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1967 Kaiser M715 - Diesel And Steel

Military Iron Sporting A Diesel, Rockwells, And 44-Inch Rubber

Harry WagnerPhotographer, Writer

Terry Estes wanted an M-715 ever since he went hunting with his father in one as a child. Terry must be way more patient than us, because he waited a number of years to find just the right truck. He eventually ended up finding the one he wanted sitting in a field outside his hometown of Kemper, Texas. Once taking possession of the 5/4-ton, Terry began performing unique modifications to bring his dream M-715 to fruition.

Chassis And Driveline
The engine is a swapped-in Chevy 6.2L diesel. This seems like a rather unconventional choice, but these motors are relatively inexpensive and easy to come by. Terry is a diesel fanatic and appreciates the simplicity, low-rpm torque, and fuel mileage offered by the 6.2L. A K&N 3-inch intake and custom 3 1/2-inch exhaust help the engine breathe more freely and make power when wheel speed is necessary.

Use of the 6.2L allows Terry to run a common two-wheel-drive GM SM465 manual transmission with an easy-to-find Chevy bellhousing. From there, power is routed to a swapped-in, divorce-mounted NP205 which is well protected and tucked up between the framerails. It splits torque to the steering Rockwell axles at each end of the Jeep. The 2 1/2-ton axles have the hubs flipped in for a narrower stance. They are fitted with the stock 6.72 gears, Detroit Lockers, shaved bottoms for more clearance, and Wilwood-calipered pinion brakes.

Steering for the front axle consists of a 2-inch bore, 8-inch stroke hydraulic ram assist from a forklift that turns the 1 1/2-inch, 3/8-wall DOM tie rod mounted behind the axle. The ram is plumbed into the stock Saginaw steering box, which is located downstream from a Borgeson steering shaft and Ididit tilt column. The rear steering uses the same ram- and tie-rod assembly as the front to keep things simple. However, it's controlled by a three-position toggle switch mounted on the dash. Simplicity continues with the suspension, which consists of the stock leaf springs in front and Superlift 6-inch-lift Chevy springs in the rear. Both are slung over the axles and used in conjunction with custom traction bars inspired by those used on Jp Magazine's very own Rockwell-shod Project Hot Dog.

The beauty of M-715s is they have huge wheelwells that can easily accommodate 38-inch-tall tires without any lift. The suspension Terry is running allows him to fit 44-inch Super Swamper TSLs on his Kaiser and still have the truck look proportional. The tires are mounted on 15x12 USA 6x6 double bead-lock wheels with custom centers to match the Rockwell bolt pattern. The use of pinion brakes accommodates the 15-inch rims and negates any issues with caliper or drum clearance.

Body And Interior
When Terry found his M-715, it had already passed through many hands.Multiple layers of military, forest-service, and fire-department paint jobs had done a good job of fending off rust. He chopped 20 inches off the back of the bed, bringing the rear of the frame even with the shackle hangers for an improved departure angle. He then returned the paint to its original drab-green splendor. There is still plenty of room in the bed for a fullsize NDT spare tire and a storage box full of tools and recovery gear.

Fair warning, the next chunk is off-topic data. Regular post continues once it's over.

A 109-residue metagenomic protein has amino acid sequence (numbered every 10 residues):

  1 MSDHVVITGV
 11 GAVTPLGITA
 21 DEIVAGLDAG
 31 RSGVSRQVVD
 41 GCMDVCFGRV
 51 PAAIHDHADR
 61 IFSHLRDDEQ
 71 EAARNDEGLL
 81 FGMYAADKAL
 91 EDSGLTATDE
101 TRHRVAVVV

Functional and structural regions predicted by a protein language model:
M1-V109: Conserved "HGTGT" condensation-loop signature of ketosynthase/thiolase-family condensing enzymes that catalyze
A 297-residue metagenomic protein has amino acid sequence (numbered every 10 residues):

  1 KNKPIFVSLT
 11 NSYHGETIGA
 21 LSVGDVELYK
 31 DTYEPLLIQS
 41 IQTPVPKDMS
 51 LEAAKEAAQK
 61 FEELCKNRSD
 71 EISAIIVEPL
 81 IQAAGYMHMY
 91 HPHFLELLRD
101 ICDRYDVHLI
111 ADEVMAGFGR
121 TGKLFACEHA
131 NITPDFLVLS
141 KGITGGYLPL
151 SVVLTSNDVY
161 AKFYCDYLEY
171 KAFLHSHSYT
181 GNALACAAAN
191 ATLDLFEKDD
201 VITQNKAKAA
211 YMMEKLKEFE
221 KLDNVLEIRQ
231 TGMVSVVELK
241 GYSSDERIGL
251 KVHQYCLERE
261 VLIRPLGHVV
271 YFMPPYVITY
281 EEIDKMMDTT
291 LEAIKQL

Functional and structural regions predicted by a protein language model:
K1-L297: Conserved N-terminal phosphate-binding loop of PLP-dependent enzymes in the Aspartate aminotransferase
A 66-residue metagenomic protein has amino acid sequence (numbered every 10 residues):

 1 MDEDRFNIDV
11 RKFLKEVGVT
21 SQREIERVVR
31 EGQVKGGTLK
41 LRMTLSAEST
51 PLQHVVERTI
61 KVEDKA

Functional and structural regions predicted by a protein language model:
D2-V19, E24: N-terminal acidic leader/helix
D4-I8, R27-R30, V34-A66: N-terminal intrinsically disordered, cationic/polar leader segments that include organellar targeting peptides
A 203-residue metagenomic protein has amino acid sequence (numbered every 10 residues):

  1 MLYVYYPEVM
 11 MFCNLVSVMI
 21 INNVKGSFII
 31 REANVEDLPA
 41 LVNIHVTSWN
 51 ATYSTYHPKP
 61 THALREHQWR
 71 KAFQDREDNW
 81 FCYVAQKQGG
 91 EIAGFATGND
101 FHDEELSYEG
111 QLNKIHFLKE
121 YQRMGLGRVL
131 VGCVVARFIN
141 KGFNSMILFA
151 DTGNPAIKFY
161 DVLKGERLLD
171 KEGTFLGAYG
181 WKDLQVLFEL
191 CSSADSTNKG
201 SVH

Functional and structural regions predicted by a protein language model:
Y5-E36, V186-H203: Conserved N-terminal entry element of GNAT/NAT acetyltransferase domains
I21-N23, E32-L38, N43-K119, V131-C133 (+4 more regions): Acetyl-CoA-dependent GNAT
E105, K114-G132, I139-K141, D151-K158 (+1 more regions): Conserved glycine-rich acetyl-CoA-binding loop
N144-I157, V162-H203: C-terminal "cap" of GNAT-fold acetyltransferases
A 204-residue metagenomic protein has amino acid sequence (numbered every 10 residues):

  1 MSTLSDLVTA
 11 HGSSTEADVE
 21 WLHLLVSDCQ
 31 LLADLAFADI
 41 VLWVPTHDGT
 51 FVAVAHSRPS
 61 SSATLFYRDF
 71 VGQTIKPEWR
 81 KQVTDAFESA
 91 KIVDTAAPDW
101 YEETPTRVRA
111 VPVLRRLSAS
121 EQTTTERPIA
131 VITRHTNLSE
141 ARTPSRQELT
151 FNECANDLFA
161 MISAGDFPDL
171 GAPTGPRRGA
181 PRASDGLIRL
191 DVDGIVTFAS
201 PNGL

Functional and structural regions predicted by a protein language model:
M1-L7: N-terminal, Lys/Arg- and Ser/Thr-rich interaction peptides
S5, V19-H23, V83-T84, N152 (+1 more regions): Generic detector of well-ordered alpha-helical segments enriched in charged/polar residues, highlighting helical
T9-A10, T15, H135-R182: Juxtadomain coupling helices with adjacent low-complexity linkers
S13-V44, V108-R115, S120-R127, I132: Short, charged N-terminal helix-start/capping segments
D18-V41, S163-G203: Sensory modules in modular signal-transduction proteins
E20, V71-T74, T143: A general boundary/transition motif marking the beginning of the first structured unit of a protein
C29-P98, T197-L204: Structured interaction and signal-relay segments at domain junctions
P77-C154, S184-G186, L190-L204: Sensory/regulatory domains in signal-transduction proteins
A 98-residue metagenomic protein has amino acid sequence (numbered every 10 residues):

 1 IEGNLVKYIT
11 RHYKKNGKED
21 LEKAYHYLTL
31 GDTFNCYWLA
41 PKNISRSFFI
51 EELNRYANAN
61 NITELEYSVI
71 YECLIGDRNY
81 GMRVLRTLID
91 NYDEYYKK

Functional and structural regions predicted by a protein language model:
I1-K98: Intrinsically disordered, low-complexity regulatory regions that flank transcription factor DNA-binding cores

Since he works as a welder for the Department of Defense, Terry had no problem fabricating a frame-mounted rollcage and other parts for his Kaiser. The cage was constructed from 2-inch, 0.120-wall DOM tubing and fits under the stock canvas top to retain the vintage look. This theme is continued throughout the interior and exterior, which was kept as original and basic as possible.

Up front, Terry added a winch mount and a Warn 8274 winch to the factory M-715 bumper. The sides received some frame-mounted tubular rocker guards that double as steps so he and the little lady can get inside easier.

A wiring harness from American Autowire replaced the factory wiring, and the fuse panel was mounted on the dash for easy troubleshooting. Dual Optima Red Top batteries were mounted in the original location between the seats along with a Gast 12-volt, twin-cylinder air compressor to air up the 44-inch Swampers with ease.

Good, Bad, & What's It For
There's something about drab-green paint, blackout lights, and huge tires that make any Jeep guy tingly inside. Using Rockwell top-loading axles allows for excellent driveshaft angles. However, the pinion brakes heat up quickly when used at high speeds over long distances. And because Terry already owns a heavily modified CJ-5, he plans to use his Kaiser for recreational wheeling with his family. The M-715 is much bigger and wider than the CJ, so it provides more stability on the trails. It might not fit in all of the same places and it weighs twice as much, but unlike with the CJ, Terry can convince his wife, Janet, to still ride in the M-715.

Why I Featured It
I like things that are different, and I like them even more when they work. The drivetrain combination in this Jeep is definitely unconventional, but it's strong, reliable, and functions well on the trail. Add drab-green paint and huge tires, and you have yourself a feature-worthy vehicle.-Harry Wagner

Hard Facts
Vehicle:'67 Kaiser M715

Engine:6.2L, V-8 diesel

Transmission:GM SM465

Transfer Case:Divorced NP205

Suspension:Spring-over leaf springs

Axles:Steering Rockwell 2 1/2-tons (front and rear)

Wheels:USA 6x6 15x12 double bead locks

Tires:18.5/44-15 Super Swamper TSL

Built For:Comfortable family wheeling